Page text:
Tokyo has also offered more than 100 million in humanitarian assistance and is keen to play a role in the country’s long-term economic development.
Sri Lanka has also been quick to leverage its agency. Today, Colombo has become more determined to engage with India and Japan, even as it flirts with China for new investments and debt restructuring. But, it has also pushed back Beijing on multiple occasions. Its outreach to the IMF, unilateral suspension of debt repayments, and acceptance of specific Indian projects have not gone well with China. Furthermore, Colombo, on multiple occasions has pushed Beijing to postpone its ship dockings due to Indian sensitivities. And unlike before, Sri Lanka has also been keen to avoid fresh loans and has been determined to seek debt restructuring on its favorable terms. This political contestation over Sri Lanka and the island nation’s increasing agency has likely nudged China to conclude its debt restructuring negotiations. Beijing might have been keen to cut a better bilateral deal and outdo other players in the region, who have agreed to restructure Sri Lanka’s debts regardless of China's status on debt restructuring. There may also be a belief in Beijing that restructuring loans might offer new leverage over Sri Lanka. Notwithstanding this, one thing has grown clear - China can no longer take states like Sri Lanka for granted. In a rapidly evolving world, where geopolitically critical countries have more agency amidst emerging alternatives, China will have to be a more responsible player and avoid the temptation of solely being guided by its narrow approach to bilateral engagements.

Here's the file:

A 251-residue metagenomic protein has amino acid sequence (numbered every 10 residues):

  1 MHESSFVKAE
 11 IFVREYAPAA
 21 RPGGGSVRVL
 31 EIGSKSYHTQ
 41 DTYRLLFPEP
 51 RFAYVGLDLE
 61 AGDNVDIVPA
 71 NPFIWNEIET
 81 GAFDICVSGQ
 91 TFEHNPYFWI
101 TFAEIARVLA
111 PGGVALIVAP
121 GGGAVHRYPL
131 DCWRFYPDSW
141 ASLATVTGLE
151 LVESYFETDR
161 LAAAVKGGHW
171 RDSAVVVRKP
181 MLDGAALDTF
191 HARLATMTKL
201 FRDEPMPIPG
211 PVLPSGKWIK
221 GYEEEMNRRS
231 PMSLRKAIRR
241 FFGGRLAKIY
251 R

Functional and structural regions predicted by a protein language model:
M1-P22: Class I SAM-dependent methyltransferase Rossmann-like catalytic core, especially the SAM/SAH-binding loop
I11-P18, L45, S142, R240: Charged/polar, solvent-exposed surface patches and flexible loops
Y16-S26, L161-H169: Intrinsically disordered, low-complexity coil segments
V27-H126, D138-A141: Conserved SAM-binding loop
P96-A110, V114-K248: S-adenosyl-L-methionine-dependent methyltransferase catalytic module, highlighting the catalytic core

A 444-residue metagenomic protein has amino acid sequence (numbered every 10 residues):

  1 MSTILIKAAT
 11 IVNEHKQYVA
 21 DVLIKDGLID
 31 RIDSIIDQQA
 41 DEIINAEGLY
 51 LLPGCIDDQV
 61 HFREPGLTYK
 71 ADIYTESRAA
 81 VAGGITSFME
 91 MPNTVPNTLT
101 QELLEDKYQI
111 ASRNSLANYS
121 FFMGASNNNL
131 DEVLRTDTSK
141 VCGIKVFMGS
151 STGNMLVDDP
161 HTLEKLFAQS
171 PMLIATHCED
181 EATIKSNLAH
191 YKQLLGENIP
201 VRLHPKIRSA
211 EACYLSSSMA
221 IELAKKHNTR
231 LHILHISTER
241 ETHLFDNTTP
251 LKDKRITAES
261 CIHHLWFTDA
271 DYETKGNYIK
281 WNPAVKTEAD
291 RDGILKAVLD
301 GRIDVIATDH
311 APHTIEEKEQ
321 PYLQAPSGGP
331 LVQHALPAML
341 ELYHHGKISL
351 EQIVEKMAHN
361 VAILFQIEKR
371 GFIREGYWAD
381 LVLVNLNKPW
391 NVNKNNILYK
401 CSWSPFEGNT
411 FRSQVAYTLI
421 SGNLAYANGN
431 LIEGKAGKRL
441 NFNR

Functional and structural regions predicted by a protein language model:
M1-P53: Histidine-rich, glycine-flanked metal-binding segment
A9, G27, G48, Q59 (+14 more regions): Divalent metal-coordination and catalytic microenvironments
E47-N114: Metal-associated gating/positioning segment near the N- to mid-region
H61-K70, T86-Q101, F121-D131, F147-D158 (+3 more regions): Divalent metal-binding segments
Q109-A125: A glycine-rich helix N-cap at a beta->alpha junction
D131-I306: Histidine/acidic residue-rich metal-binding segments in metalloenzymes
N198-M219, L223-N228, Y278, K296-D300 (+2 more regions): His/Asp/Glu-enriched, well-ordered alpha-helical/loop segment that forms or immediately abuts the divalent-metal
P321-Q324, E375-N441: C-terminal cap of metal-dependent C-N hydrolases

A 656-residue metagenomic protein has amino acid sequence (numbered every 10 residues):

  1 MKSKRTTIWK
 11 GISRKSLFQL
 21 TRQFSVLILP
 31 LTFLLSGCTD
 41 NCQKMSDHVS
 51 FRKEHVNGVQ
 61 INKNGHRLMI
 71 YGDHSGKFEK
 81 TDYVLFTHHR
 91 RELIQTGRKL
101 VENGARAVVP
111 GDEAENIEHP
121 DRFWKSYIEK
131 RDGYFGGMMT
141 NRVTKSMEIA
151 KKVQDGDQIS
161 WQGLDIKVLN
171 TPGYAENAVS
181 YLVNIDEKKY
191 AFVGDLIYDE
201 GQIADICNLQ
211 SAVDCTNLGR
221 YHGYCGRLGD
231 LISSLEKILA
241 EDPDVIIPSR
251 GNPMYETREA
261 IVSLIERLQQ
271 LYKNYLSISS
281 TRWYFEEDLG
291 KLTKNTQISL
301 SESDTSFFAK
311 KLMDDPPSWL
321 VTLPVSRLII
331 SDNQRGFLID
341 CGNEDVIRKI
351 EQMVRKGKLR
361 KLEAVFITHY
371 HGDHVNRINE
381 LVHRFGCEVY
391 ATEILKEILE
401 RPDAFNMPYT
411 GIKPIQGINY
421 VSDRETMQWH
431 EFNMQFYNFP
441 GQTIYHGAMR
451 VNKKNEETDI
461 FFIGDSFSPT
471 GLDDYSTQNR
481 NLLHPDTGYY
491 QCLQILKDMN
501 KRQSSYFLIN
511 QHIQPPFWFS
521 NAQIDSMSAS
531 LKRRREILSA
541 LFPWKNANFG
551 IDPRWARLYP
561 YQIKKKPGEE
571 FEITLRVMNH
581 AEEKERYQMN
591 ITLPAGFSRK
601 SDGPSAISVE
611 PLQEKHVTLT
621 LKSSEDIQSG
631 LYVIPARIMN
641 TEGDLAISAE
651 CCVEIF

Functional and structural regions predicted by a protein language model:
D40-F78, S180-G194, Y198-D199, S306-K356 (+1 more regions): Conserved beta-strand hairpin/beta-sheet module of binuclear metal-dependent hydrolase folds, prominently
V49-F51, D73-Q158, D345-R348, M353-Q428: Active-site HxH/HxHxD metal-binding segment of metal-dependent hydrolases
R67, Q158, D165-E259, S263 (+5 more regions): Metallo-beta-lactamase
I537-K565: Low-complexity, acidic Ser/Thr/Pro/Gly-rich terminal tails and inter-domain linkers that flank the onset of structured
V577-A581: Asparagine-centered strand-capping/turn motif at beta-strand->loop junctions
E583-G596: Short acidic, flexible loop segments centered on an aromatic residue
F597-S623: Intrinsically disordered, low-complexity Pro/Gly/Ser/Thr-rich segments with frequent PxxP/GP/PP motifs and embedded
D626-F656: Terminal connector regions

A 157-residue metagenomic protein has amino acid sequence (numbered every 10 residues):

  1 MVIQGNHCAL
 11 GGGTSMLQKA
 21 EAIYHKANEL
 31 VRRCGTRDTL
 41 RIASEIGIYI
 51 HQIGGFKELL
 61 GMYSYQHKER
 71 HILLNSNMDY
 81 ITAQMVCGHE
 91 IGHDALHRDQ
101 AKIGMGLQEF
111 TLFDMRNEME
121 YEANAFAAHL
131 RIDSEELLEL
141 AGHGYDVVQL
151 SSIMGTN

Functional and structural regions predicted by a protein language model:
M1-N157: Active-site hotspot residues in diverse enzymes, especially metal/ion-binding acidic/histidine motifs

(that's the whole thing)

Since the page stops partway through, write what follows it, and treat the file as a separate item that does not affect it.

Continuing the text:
This commentary originally appeared in Economic Times.
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Professor Harsh V. Pant is Vice President – Studies and Foreign Policy at Observer Research Foundation, New Delhi. He is a Professor of International Relations ...Read More +
Aditya Gowdara Shivamurthy is an Associate Fellow with ORFs Strategic Studies Programme. He focuses on broader strategic and security related-developments throughout the South Asian region ...Read More +